It is on this assumption—that men are sheep—that the Great Inquisitors and the dictators have built their systems. More than that, this very belief that men are sheep and hence need leaders to make the decisions for them, has often given the leaders the sincere conviction that they were fulfilling a moral duty—even though a tragic one—if they gave man what he wanted: if they were leaders who took away from him the burden of responsibility and freedom.

But if most men have been sheep, why is it that man’s life is so different from that of sheep? His history has been written in blood; it is a history of continuous violence, in which almost invariably force has been used to bend his will. Did Talaat Pasha alone exterminate millions of Armenians? Did Hitler alone exterminate millions of Jews? Did Stalin alone exterminate millions of political enemies? These men were not alone; they had thousands of men who killed for them, tortured for them, and who did so not only willingly but with pleasure. Do we not see man’s inhumanity to man everywhere—in ruthless warfare, in murder and rape, in the ruthless exploitation of the weaker by the stronger, and in the fact that the sighs of the tortured and suffering creature have so often fallen on deaf ears and hardened hearts? All these facts have led thinkers like Hobbes to the conclusion that homo homini lupus (man is a wolf to his fellow man); they have led many of us today to the assumption that man is vicious and destructive by nature, that he is a killer who can be restrained from his favorite pastime only by fear of more powerful killers.

Yet the arguments of both sides leave us puzzled. It is true that we may personally know some potential or manifest killers and sadists as ruthless as Stalin and Hitler were; yet these are the exceptions rather than the rule. Should we assume that you and I and most average men are wolves in sheep’s clothing, and that our “true nature” will become apparent once we rid ourselves of those inhibitions which until now have prevented us from acting like beasts? This assumption is hard to disprove, yet it is not entirely convincing. There are numerous opportunities for cruelty and sadism in everyday life in which people could indulge without fear of retaliation; yet many do not do so; in fact, many react with a certain sense of revulsion when they meet cruelty and sadism.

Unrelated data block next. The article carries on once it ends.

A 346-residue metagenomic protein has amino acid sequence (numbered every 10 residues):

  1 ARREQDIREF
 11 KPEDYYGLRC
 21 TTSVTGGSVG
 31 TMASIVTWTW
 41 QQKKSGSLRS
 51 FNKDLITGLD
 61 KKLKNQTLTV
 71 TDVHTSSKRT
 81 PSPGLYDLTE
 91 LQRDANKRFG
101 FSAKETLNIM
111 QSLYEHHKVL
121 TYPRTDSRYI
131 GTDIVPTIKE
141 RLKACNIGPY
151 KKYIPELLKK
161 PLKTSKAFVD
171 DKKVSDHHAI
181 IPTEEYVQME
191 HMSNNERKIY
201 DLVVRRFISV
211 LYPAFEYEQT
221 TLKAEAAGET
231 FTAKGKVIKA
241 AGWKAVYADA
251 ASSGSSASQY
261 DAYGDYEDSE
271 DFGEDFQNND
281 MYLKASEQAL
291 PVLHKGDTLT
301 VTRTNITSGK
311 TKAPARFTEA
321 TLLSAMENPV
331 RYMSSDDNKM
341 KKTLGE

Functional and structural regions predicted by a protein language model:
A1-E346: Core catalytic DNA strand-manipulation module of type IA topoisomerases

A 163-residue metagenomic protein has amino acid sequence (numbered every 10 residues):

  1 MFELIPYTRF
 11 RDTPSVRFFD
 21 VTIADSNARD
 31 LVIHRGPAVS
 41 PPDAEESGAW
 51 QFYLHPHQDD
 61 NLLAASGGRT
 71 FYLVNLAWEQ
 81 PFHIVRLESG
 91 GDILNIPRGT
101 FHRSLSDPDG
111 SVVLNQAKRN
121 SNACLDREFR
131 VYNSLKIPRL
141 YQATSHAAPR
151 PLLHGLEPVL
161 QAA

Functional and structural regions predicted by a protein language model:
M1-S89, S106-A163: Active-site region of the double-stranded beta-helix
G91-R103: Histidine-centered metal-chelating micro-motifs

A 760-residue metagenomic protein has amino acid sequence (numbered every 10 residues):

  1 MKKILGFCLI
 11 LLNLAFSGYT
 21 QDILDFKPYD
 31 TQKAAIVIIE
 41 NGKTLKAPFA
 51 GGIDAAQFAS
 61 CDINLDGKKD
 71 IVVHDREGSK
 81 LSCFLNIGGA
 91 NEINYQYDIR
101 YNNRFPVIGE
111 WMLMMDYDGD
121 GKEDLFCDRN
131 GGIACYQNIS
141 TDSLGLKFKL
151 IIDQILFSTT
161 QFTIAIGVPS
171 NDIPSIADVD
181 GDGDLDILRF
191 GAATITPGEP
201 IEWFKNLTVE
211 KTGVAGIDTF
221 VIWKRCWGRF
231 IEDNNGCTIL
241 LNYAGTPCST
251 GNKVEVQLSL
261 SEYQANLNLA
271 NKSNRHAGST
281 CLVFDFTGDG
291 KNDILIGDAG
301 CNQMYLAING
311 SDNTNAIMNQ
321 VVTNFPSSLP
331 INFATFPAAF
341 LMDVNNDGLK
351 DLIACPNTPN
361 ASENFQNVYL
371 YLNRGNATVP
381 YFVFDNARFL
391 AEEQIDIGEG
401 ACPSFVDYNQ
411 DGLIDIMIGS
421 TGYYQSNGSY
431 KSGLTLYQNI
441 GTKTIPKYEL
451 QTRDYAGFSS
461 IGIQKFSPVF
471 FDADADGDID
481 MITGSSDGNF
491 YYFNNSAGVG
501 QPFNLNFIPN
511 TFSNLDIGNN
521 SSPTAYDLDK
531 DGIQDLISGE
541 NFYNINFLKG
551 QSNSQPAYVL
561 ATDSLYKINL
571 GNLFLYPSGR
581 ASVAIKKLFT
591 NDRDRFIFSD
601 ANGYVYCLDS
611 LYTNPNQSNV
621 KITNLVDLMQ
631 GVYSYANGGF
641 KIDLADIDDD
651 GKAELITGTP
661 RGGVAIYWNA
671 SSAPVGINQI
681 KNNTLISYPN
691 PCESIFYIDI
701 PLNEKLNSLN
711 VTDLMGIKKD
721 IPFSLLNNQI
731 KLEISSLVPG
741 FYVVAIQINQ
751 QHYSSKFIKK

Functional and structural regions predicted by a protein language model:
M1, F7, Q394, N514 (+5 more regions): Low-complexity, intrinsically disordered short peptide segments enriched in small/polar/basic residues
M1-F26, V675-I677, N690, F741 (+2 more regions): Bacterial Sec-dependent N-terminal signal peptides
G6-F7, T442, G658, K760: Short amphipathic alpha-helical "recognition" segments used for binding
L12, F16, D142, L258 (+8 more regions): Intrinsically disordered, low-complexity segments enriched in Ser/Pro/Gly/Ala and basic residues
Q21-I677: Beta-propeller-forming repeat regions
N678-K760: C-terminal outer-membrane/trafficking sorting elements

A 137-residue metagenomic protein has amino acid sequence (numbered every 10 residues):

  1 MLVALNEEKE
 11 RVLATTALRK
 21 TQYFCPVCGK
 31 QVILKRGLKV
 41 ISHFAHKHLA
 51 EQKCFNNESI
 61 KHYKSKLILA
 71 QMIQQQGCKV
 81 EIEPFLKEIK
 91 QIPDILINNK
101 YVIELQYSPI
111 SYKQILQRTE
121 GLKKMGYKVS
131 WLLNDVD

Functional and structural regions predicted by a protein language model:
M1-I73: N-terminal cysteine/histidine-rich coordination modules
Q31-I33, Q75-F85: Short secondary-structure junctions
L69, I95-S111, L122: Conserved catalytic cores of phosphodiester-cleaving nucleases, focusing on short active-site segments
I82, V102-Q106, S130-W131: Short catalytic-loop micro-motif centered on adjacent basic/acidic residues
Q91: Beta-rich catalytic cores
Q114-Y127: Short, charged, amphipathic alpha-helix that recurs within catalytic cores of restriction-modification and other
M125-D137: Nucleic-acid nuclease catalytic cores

Is there, then, another and perhaps better explanation for the puzzling contradiction we deal with here? Should we assume that the simple answer is that there is a minority of wolves living side by side with a majority of sheep? The wolves want to kill; the sheep want to follow. Hence the wolves get the sheep to kill, to murder, and to strangle, and the sheep comply not only because they enjoy it, but because they want to follow; and even then the killers have to invent stories about the nobility if their cause, about defense against the threat to freedom, about revenge for bayoneted children, raped women, and violated honor, to get the majority of the sheep to act like wolves. This answer sounds plausible, but it still leaves many doubts. Does it not imply that there are two human races, as it were—that of wolves and that of sheep? Furthermore, how is it that sheep can be so easily persuaded to act like wolves if it is not in their nature to do so, even providing that violence is presented to them as a sacred duty? Our assumptions regarding wolves and sheep may not be tenable; is it perhaps true after all that the wolves represent the essential quality of human nature, only more overtly than the majority show it? Or, after all, maybe the entire alternative is erroneous. Maybe man is both wolf and sheep—or neither wolf nor sheep?

The answer to these questions is of crucial importance today, when nations contemplate the use of the most destructive forces for the extinction of their “enemies,” and seem not to be deterred even by the possibility that they themselves may be extinguished in the holocaust. If we are convinced that human nature is inherently prone to destroy, that the need to use force and violence is rooted in it, then our resistance to ever increasing brutalization will become weaker and weaker. Why resist the wolves when we are all wolves, although some more so than others?